Ethan Sherwood Strauss of TrueHoop on layups: “Made 58 percent of layups, attempted 478 — Westbrook might be the player whose facility at making layups simply means he gets to the rim a bunch. That’s not entirely fair, though, because Westbrook can and does finish with either hand. You just wouldn’t expect the dynamic point guard to be a whole 12 percent worse on layups than LeBron, given Westbrook’s elite speed and hops. It appears, from the video clips, that Westbrook flies into the lane with more desire than strategy, willing the ball towards what might be the hoop. That’s nitpicking, because, even if Westbrook’s only OK at converting layup attempts, it matters more that he’s creating so many of them.”
The 66ers released their schedule yesterday and included in that is a game in Oklahoma City on Feb. 4. So if you want to see Steven Adams and Perry Jones in person, there’s your chance.
Kevin Arnovitz of TrueHoop writing on the Bucks: “Since Milwaukee struggles to recruit the kind of players who can single-handedly deliver homecourt advantage in the playoffs, that leaves the Bucks with two general directions to follow. They can tread water as a league average team with the hope that, with a break or two, they can add 10-12 wins to their .500 record, join the adult table and continue to build from there. The Indiana Pacers, former team of Bucks’ assistant general manager David Morway, have deployed this strategy in recent years. The Bucks’ alternative is to deliberately place themselves in a position to acquire a collection of high draft picks that could morph into an elite core — the Oklahoma City Model, now a proper noun in the NBA.”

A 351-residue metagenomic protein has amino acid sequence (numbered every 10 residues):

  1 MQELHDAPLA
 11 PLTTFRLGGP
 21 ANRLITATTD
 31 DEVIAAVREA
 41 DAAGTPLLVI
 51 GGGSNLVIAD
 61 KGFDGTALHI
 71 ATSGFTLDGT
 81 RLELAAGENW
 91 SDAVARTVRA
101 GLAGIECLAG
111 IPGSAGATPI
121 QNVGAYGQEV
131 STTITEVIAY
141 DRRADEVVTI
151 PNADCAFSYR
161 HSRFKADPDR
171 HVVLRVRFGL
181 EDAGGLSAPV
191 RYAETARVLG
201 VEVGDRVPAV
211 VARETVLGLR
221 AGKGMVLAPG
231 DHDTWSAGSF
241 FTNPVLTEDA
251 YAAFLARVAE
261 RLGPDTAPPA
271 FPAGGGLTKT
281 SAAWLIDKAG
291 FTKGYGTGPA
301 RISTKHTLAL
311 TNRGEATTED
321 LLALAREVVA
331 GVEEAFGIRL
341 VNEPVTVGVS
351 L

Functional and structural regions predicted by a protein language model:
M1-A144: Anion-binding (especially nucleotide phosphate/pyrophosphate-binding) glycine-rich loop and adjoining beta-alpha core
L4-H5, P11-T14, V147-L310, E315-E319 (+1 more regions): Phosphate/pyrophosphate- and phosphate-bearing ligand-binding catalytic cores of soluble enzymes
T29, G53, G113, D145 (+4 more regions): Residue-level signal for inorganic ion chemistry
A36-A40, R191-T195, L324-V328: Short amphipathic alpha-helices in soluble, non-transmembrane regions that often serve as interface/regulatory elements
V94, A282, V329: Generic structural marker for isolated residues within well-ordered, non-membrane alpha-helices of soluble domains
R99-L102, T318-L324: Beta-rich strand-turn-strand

Idea from Brad Humphreys for TrueHoop in stopping tanking: “The entry draft also gives teams market power (monoposony power, in the jargon of economics) because of rookie-scale contracts, which reduce the earnings of players in the first two or three years of their careers. Free agency would benefit these players, in that some of them would clearly earn higher salaries. Also, a significant body of economic research suggests that entry drafts, salary caps and revenue sharing do not have any appreciable impact on competitive balance. This further strengthens the argument that eliminating the draft would not hurt competitive balance in the NBA.”